One of the Hamilton County’s trips out of Sasebo was to Subic Bay in the Philippines. In the fall of 1956, we arrived in Subic, anchored out for tendering ashore, and spent a few days of R and R touring the island of Luzon. Subic Bay included a naval repair facility adjoining Olongapo, our point of entry. From there we made a quick trip to Clarke Air Base where we understood the base exchange was outstanding. In route to and from Clarke, a flavor of the tropical culture was clearly evident. The landscape was dotted with rusted tanks and other remains of the war, which was only a decade old.
One of my first views was of a farmer’s home built upon stilts that held it ten feet above the valley floor. Under the shelter of the house he had parked his ford tractor. Except for this one tractor, the entire agricultural economy seemed to depend upon the water buffalo. There were thousands of water buffaloes. They were in the fields, in the ponds, and throughout the hills and valleys. The buffaloes were not only beasts of burden, they were also the primary source of transportation for the local farmers.
The farmer above is riding to or from market while towing his family on a rustic wagon, pulled by his water buffalo, of course. Rice paddies fill the valley in the background. His wagon features solid round wheels. Special note should be made of the fresh mud on his wheels, which is eight inches deep at one point. The iron ring around the outside of each wheel protects the solid inside, which otherwise might break apart. The round mold ridge that surrounds the axle suggests the wheels might be poured concrete. Concrete would be quite heavy, but would withstand the moisture of the tropical climate, and deep mud in every field in the area. The concrete highway surface holds the family high and dry for this stretch of their trip.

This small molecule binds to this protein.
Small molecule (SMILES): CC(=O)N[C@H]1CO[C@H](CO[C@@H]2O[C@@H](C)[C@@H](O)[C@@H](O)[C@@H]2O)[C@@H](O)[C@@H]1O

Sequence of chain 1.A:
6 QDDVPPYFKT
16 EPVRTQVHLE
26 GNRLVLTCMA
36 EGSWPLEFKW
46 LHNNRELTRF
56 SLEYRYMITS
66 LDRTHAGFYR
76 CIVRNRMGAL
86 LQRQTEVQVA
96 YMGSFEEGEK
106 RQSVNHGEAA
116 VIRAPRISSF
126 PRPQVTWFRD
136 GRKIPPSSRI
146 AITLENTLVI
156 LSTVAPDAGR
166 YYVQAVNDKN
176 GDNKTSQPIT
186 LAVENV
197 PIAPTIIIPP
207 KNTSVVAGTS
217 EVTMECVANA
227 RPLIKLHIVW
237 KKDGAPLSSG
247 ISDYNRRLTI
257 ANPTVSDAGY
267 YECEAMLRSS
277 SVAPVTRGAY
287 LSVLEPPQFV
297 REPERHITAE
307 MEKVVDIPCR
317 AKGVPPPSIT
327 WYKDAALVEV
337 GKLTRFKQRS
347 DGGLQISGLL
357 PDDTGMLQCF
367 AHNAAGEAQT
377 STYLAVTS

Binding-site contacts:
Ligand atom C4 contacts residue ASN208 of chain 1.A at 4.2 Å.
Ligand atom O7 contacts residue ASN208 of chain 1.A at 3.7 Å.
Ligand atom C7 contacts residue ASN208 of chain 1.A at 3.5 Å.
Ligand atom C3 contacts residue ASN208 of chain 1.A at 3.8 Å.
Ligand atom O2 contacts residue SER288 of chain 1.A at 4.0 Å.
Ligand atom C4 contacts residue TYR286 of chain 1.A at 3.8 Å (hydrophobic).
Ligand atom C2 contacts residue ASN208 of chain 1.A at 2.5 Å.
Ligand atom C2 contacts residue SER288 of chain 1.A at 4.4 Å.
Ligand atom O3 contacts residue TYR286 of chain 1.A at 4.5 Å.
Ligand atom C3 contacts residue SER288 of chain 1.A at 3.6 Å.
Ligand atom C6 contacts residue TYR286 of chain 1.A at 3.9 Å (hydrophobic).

When water buffalo are not working in the fields, they were usually found resting in water. The story is that water buffalo have no sweat glands in their hide, and as a result, are unable to cool themselves as efficiently as other beasts of burden. For this reason, they may only work for short periods of time, before they must cool down from the accumulated heat. The buffalo below are nicely immersed in cooling water. They may have served their time and are in the cool-down phase, or they may be waiting their turn to work the rice paddies. Both are tethered to the wooden trestle of the bridge.
After a few days at anchor in Subic Bay, we learned that a typhoon was approaching from the east of Luzon, and would be hazardous to our health if we remained in the protected harbor. There would be nothing more embarrassing than for our T to be blown up onto the bank in a high wind, and remain there as a permanent monument. With the Ts high freeboard, a strong wind abeam would blow it like a feather in a whirlwind. We deemed it advisable to get out of town as soon as possible. As our essential business had been completed, there was nothing to keep us in port.